Name: Diego Godin
Born: Feb. 16, 1986, in Rosario, Uruguay
Pro club: Atletico Madrid
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Why is he in the news?
Atletico Madrid travelled to the Camp Nou last Saturday needing only a draw on the final day of the season against FC Barcelona to secure the La Liga title. A win by Barca would have saw the Catalans leapfrog Atletico in the standings and claim the crown.
And that’s exactly what looked like was going to happen after Atletico lost top scorer Diego Costa and influential midfielder Arda Turan to injuries in the first half, and Alexis Sanchez gave the hosts a 1-0 lead in the 33rd minute.
But Atletico regrouped at halftime and knotted the score in the 49th minute when an unmarked Godin found space inside the Barcelona penalty area and delivered a clinical and powerful header into the back of the net off a corner kick. Atletico saw the game out to a 1-1 draw, and Atletico won La Liga for the first time since 1996.
He’s special because
Aside from his heroics at the Camp Nou, Godin served as the anchor of a miserly Atletico defence that ranks among the very best in European club soccer this season—Los Colchoneros conceded just 26 goals in La Liga, and six in the Champions League. Godin is one of the toughest and most physical centre backs in the world, but he’s also an astute defensive organizer who reads the game very well.
Godin began his professional career in the lower leagues of Uruguay with Montevideo-based Club Atlético Cerro as a 17-year old in 2003. Three years later he transferred to Nacional, one of the biggest teams in Uruguay, where he became captain. Like a lot of emerging young players in Uruguay, he ended up crossing the pond to Europe, signing with Villarreal in 2007. He helped the Yellow Submarine earn second place in 2007-08—the club’s highest finish in La Liga.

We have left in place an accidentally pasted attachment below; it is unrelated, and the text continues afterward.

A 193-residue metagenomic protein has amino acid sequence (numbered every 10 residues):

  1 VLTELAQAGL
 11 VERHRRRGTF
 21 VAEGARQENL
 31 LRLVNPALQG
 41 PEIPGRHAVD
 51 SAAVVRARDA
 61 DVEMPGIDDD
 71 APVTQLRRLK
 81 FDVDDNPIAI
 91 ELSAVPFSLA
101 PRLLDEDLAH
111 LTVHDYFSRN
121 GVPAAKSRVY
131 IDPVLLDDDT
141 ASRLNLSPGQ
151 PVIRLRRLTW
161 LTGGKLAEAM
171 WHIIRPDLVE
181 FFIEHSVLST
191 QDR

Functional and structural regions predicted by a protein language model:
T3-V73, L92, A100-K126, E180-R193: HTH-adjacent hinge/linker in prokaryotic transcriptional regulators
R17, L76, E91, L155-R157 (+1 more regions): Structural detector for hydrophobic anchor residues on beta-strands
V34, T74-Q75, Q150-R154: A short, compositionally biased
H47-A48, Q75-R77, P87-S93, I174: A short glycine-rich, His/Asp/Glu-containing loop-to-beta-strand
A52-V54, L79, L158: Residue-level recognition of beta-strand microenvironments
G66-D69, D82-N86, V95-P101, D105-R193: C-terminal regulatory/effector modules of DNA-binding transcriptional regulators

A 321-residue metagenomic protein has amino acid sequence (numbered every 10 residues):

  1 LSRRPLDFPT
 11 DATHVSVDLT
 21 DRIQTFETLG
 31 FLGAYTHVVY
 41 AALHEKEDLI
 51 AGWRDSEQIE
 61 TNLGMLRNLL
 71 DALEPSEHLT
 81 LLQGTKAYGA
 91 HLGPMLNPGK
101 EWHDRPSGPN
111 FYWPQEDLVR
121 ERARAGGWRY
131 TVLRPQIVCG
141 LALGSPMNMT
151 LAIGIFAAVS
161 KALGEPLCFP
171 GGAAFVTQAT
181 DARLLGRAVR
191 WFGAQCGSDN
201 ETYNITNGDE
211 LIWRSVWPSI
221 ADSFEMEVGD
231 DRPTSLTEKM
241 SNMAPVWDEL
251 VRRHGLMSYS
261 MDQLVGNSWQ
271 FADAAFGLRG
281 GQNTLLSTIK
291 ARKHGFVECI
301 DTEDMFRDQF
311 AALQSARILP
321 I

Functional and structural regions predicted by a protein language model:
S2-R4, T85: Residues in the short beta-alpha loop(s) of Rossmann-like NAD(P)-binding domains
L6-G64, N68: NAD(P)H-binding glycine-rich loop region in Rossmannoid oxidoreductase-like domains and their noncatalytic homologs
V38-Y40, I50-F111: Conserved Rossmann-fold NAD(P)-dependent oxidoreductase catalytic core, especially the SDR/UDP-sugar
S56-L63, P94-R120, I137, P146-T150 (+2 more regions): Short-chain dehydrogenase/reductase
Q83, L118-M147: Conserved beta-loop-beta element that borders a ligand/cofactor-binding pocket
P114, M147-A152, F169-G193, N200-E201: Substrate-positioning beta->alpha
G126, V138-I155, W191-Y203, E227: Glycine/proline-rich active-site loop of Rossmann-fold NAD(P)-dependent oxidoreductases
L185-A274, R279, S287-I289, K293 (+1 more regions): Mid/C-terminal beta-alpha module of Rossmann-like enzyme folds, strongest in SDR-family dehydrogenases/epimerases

Godin continued to thrive at Villarreal but it became obvious his talents needed a bigger stage to fully shine. He moved to Atletico Madrid in 2010 following a €8 million transfer and became a key player for Los Rojiblancos, helping them win a pair of UEFA Super Cups, the UEFA Europa League and the Copa Del Rey before finally breaking through to win the Spanish league title this season.
Godin made his debut for Uruguay in a friendly against Mexico as a 19-year-old while still at Nacional. He went on to represent his country at the 2007 Copa America in Venezuela where Uruguay lost to Mexico in the third-place match after falling to Brazil in a shootout in the semifinals.
But that disappointment was forgotten after Godin and Uruguay reached the semifinals of the 2010 FIFA World Cup. Godin made six starts for La Celeste, including the semifnal loss to the Netherlands. Uruguay ended up finishing fourth in the tournament.
Godin was a member of the Uruguay squad that won the 2011 Copa America in Argentina. But unlike at the World Cup where he was a starter, Godin sat on the bench for the majority of the competition, and made only one appearance—as a substitute in the 88th minute in the final against Paraguay, which Uruguay won 3-0. In total, Godin has three goals in 76 appearances for the national team.
His most famous moment
There’s only one choice—His equalizer against Barcelona that sealed the La Liga title for Atletico Madrid.
Here’s an interesting fact
Godin admitted to a Uruguayan radio station that he instructed Atletico teammate Miranda to target Lionel Messi’s injured thigh in the first leg of the 2013 Spanish Supercopa. Messi was taken off at halftime after suffering a bruise to his left thigh. Godin motioned to Miranda to kick Messi in the back of the thigh after he first felt the problem. “These are football gestures and those who play know what they mean,” Godin said. “I see that he is touching that part of his leg. I made gestures to my teammates so that they know to put pressure on.”
He said it
“We have fought all year and the work we have done is amazing. To last 38 games against two great teams like Real Madrid and Barcelona is incredibly difficult.”
What they’re saying about him
“Atletico Madrid has the best defensive record in both La Liga and the Champions League. At the core is Diego Godin, a man after his coach Diego Simeone’s own heart.” Pete Jenson, correspondent for English newspaper The Independent newspaper.
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